Erikson’s stages of personality development are useful for understanding the patterns of psychosocial development over the life-span. This paper reviews the first four stages of Erikson’s psychosocial development scale. The key changes at each stage of psychosocial development are described. Literature selections for children at different stages of psychosocial development are recommended and their importance is justified.
Keywords: Erikson, psychosocial, development, personality, literature.
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Erikson’s Stages of Personality Development
Erikson’s stages of personality development are crucial for understanding the patterns of psychosocial development throughout the life-span. Erikson emphasized the importance of psychosocial conditions in personality development and growth from the earliest days into senior years. Of particular importance are the first four stages of Erikson’s psychosocial development, which cover the period between infancy and school years. These are the stages that lay the foundation for the development of mature adult personalities. Given the importance of psychological and social factors in children’s development and growth, it comes as no surprise that literature is claimed to play the fundamental role in how the child develops. Children’s personality grows from an innate substratum that is constantly modified by environmental influences (Harris, 1995). Therefore, parents and developmental professionals should be particularly thorough in their choice of literature for infants and children.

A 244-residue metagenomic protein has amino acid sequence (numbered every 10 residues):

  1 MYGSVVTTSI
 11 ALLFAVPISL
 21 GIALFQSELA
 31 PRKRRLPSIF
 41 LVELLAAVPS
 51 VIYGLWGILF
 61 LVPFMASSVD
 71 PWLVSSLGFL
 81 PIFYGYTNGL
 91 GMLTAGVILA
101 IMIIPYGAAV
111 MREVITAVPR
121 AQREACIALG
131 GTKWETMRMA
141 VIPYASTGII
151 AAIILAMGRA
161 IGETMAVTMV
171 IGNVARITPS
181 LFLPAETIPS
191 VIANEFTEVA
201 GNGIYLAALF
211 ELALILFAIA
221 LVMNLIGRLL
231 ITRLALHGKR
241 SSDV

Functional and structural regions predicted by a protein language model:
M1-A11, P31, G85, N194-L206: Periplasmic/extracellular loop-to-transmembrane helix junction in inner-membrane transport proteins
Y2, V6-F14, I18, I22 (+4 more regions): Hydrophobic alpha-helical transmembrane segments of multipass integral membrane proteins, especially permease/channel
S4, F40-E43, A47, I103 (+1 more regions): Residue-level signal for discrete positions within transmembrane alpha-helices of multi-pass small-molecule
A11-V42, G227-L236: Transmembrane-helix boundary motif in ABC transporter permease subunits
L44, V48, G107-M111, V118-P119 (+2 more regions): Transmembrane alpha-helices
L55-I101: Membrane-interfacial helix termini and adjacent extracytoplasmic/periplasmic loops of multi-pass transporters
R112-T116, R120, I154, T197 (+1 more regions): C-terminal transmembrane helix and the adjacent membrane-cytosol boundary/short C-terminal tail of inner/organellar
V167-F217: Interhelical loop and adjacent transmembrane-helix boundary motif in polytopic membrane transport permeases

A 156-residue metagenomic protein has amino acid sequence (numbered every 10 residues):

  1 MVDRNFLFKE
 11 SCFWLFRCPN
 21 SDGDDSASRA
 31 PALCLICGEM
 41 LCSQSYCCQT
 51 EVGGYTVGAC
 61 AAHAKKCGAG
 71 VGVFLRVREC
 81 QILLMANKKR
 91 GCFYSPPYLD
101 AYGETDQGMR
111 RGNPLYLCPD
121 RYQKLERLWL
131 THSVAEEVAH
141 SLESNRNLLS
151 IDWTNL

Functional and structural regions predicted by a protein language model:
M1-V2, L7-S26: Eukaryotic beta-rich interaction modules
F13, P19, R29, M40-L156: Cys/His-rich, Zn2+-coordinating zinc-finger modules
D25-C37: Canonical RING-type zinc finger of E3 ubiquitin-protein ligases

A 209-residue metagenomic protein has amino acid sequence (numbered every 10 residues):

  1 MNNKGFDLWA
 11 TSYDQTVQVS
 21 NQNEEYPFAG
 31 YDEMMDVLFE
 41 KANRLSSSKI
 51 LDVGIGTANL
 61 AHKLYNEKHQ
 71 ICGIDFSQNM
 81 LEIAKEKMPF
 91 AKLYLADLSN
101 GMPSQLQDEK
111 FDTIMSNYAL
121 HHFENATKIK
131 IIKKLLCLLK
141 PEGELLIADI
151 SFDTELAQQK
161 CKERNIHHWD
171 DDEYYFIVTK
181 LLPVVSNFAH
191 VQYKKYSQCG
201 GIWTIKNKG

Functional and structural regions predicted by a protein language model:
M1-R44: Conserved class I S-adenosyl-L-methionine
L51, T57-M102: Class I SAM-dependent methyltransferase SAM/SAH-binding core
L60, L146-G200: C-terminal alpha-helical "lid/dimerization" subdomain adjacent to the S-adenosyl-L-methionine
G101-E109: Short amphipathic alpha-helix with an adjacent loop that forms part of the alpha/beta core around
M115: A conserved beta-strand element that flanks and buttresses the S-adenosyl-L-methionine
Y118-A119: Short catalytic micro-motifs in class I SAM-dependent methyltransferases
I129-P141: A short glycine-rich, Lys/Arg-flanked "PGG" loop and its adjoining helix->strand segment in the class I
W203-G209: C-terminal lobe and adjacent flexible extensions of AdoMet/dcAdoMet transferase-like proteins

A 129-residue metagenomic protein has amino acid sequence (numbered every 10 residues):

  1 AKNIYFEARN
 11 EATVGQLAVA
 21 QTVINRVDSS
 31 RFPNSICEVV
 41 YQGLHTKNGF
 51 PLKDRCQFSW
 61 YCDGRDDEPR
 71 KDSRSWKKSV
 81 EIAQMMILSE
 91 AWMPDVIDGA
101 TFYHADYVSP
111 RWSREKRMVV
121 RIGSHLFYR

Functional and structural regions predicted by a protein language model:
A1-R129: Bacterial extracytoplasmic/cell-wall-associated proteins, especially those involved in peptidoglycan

Infancy (age 0-1) is the very first stage of Erikson’s personality development scale. This is the stage of personality development when infants engage in their first relationship with the parents (Aiken, 1998). The basic needs of infants at this stage of development include, but are not limited to warmth, nourishment, and physical contact (Aiken, 1998). This is when the infants learn the difference between trust and mistrust (Hassan & Bar-Yam, 1987; Aiken, 1998). As a result, reading aloud books with large pictures and interesting characters, like animals or toys, will become the most appropriate choice for parents. The goal of reading aloud is to establish a close physical contact with the child (Aiken, 1998). Also, reading aloud and showing books with bright pictures will contribute to the development of trusting relationships between the parent and the child. The range of books for infants 0-1 years old is so diverse, that recommending any particular book is virtually impossible. The most important thing to consider is that the book, its pictures and texts should get the infant’s attention and motivate the infant to respond verbally or non-verbally to any questions asked about the book and its content.
After the first year of life, children enter the second stage of psychosocial development. According to Erikson’s personality development theory, the early childhood stage lasts until the child is 3 years old. At this stage of psychosocial development, the child must learn the difference between doubt and autonomy (Aiken, 1998). Children begin mastering the physical environment they are in. They learn to control their activities. They also develop the sense of doubt with regard to their independence capabilities (Aiken, 1998). Additionally, they learn to become autonomous from their parents and develop a better awareness of their parents and other family members. This being said, it is better to choose books that highlight the most important aspects and praise the development of productive parent-child relationships. Moreover, it is useful to choose books that teach children how to cope with their basic daily tasks. For example, Margaret Wise Brown’s The Runaway Bunny is a perfect book for children 2-3 years of age, which tells a colorful story of small bunnies and their mother. Simultaneously, Mem Fox’s Time for Bed with illustrations shows how children are getting ready for bed. Both selections are appropriate for this stage of the child’s psychosocial development, but parents should not limit their choices to these particular books.